Beside Anna, on a hot-looking gray cavalry horse, was Vassenka Veslovskyin his Scotch cap with floating ribbons, his stout legs stretched out infront, obviously pleased with his own appearance. Darya Alexandrovnacould not suppress a good-humored smile as she recognized him. Behindrode Vronsky on a dark bay mare, obviously heated from galloping. He washolding her in, pulling at the reins.
After him rode a little man in the dress of a jockey. Sviazhsky andPrincess Varvara in a new _char-a-banc_ with a big, raven-black trottinghorse, overtook the party on horseback.
Anna's face suddenly beamed with a joyful smile at the instant when, inthe little figure huddled in a corner of the old carriage, sherecognized Dolly. She uttered a cry, started in the saddle, and set herhorse into a gallop. On reaching the carriage she jumped off withoutassistance, and holding up her riding habit, she ran up to greet Dolly.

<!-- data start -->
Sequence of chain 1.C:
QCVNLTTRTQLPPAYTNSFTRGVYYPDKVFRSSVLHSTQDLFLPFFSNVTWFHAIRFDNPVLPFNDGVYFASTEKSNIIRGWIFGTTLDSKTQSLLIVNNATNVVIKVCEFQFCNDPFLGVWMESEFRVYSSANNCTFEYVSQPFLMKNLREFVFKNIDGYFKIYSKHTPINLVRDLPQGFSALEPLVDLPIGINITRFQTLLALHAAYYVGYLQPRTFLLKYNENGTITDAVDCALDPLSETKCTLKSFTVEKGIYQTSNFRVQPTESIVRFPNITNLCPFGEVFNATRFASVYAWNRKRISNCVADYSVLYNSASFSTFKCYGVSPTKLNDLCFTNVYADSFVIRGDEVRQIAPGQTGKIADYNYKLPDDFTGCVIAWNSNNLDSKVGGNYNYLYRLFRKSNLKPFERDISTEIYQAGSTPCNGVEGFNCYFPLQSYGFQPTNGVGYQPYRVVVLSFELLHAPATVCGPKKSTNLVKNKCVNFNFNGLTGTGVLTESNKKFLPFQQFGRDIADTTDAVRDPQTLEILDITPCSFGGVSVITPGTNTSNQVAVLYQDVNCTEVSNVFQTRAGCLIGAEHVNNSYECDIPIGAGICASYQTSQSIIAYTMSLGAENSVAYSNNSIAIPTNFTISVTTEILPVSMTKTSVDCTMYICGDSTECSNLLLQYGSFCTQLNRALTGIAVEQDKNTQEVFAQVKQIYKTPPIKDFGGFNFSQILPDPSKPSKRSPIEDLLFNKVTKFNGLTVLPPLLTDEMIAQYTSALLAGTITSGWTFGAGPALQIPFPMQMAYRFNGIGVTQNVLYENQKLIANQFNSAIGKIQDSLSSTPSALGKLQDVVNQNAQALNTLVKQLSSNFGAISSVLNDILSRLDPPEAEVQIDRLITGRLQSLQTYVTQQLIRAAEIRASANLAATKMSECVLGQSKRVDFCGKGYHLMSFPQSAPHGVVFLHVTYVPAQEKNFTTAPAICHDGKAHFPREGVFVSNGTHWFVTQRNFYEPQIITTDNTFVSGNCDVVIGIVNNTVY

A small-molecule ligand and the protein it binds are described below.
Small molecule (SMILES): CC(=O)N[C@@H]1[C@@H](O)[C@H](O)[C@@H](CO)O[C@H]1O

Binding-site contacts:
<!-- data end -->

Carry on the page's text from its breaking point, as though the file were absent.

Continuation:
"I thought it was you and dared not think it. How delightful! You can'tfancy how glad I am!" she said, at one moment pressing her face againstDolly and kissing her, and at the next holding her off and examining herwith a smile.
"Here's a delightful surprise, Alexey!" she said, looking round atVronsky, who had dismounted, and was walking towards them.
Vronsky, taking off his tall gray hat, went up to Dolly.
"You wouldn't believe how glad we are to see you," he said, givingpeculiar significance to the words, and showing his strong white teethin a smile.
Vassenka Veslovsky, without getting off his horse, took off his cap andgreeted the visitor by gleefully waving the ribbons over his head.
"That's Princess Varvara," Anna said in reply to a glance of inquiryfrom Dolly as the _char-a-banc_ drove up.
"Ah!" said Darya Alexandrovna, and unconsciously her face betrayed herdissatisfaction.